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03 April 2019 | Story Xolisa Mnukwa | Photo Vhugala Nthakheni
Uhuru Qwaqwa Arrival
The #UFSWalkToUhuru team arrives at the UFS Qwaqwa Campus on Friday 22 March.

The University of the Free State (UFS) Division of Student Affairs, in collaboration with the UFS Office for International Affairs, have joined hands to drive a fundraising and student-accessibility initiative dubbed, ‘The Walk to Uhuru’ (#UFSWalktoUhuru), which is aimed at raising funds and advocating for the educational rights of the less privileged. 

The project aims to raise funds in excess of R2 million from the public and stakeholders affiliated with the UFS (Kovsie staff and students). The project derives from the 2018/2019 UFS Institutional Student Representative Council (ISRC) mandate ‘Students Must Graduate’. The ISRC mandate aims to source funding opportunities for UFS students to register, and to complete their studies across all three campuses in 2020 and beyond.

The first leg of the project, a 350 km walk from the Bloemfontein to the Qwaqwa Campus, has already taken place and concluded on Friday, 22 March 2019 as planned. The #UFSWalkToUhuru team successfully completed the first leg of their journey to academic freedom for financially disadvantaged students at the UFS. The Uhuru team is now focusing its attention on the second leg and is determined to take on Mount Kilimanjaro (Uhuru) from 20 June to 20 July 2019.

The team sat down for a debriefing session to unpack the overall experience and result of the first half of the initiative, and they all agreed that the walk to Qwaqwa was an enlightening experience. It was a walk that comprised learning opportunities, team building, and goal crushing.

According to Rethabile Motseki, member of the #UFSWalkToUhuru team, the walk to Qwaqwa made a significant impact on the project, as the university community is now aware of the significant goals that the team is trying to accomplish. The team has also resumed their fitness-training programme to ensure that they are ready to take on the Uhuru climb in June.

A media briefing will take place shortly (date to be confirmed) to detail the ongoing fundraising initiatives rolled out by the #UFSWalkToUhuru team.  We implore you, and the nation as a whole, to help establish a better future for disadvantaged UFS students by donating to the initiative.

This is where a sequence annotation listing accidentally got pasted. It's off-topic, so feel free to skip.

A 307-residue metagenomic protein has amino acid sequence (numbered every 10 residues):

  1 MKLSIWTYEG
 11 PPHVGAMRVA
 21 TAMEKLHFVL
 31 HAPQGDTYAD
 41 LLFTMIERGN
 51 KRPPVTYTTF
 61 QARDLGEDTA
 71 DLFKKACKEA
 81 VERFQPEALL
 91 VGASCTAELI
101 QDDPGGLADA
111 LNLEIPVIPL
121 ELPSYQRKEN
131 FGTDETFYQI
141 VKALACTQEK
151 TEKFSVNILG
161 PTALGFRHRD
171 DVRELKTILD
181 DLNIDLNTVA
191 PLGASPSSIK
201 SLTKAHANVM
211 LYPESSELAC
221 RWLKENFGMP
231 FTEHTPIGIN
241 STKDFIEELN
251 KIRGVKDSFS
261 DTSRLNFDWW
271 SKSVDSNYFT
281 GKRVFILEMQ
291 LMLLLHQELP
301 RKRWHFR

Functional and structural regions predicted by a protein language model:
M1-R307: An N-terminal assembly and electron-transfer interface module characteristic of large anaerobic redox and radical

Students, staff, and the public can support the cause and make contributions/donations to the initiative by visiting the UFS Walk to Uhuru #givengain account page.

For more information, contact UFS SRC President, Sonwabile Dwaba, on DwabaSJ@ufs.ac.za  or Rethabile Motseki on MotsekiR@ufs.ac.za  

News Archive

UFS mourns the death of a great academic
2007-02-27

 

It is with great sadness that the management of the University of the Free State (UFS) heard of the death of Prof. Dawfré Roode.

Prof. Roode (70) was the first Registrar: Academics at the UFS. He retired in July 1997 and was living in Jeffrey’s Bay with his second wife, Daphne, for the past three years.

Prof Roode’s ties with the UFS stretch over more than fifty years. He registered at the UOFS in 1955 as first-year student and was elected as chairperson of the student representative council in 1958. He also represented the university on the cricket field and as Free State nineteen-year old in the Currie Cup. His academic career at the UOFS started in 1963 when he was appointed as lecturer in Sociology and Social Work. After completing his D Phil in 1964, he was promoted to senior lecturer in 1966. He became the first head of the Department of Sociology in 1972 and in 1989 he was appointed as Registrar: Academics and in 1989 Vice-Rector: Staff and Administration.

“Prof Roode brought professionalism to the administration that did not exist. He not only served the academe as registrar, but also established it as an important function within the UOFS. His ‘institutional memory’ about earlier decisions and events at the UOFS is also legendary,” said Prof Frederick Fourie, Rector and Vice-Chancellor at the UFS.

Prof Roode’s father, the late Prof Dawie Roode, was the first head of the Department of Music at the UFS. Prof Dawfré Roode had a love for music and was closely involved with the establishment of the Odeion String Quartet.

In October 2004 the university honoured him with a Centenary Medal for his outstanding leadership and contribution, as Registrar and Vice-Rector, to the development of the UFS by establishing and developing a strong and professional administrative structure at the UFS.

“Prof Roode left deep footprints at the UFS. I am glad that we could honour him for this in 2004 with a Centenary Medal before he passed away. He also attended the launch of the university’s history book earlier in February,” said Prof Fourie.

“Our sympathies go to Ms Trudie Roode (his first wife) and their three children Ms Frelet Roux and Gerda Daffue, and their son, Mr Dawie Roode. Prof Roode has left a gap in the hearts of the people who knew and worked with him at the UFS,” said Prof Fourie.

A memorial service will be held in Jeffrey’s Bay on Wednesday 28 February 2007 at 10:30. A memorial service will also be held in Bloemfontein on Wednesday 7 March 2007. More details will be made available at a later stage.
 

Media release
Issued by: Lacea Loader
Media Representative
Tel: 051 401 2584
Cell: 083 645 2454
E-mail: loaderl.stg@mail.uovs.ac.za
27 February 2007

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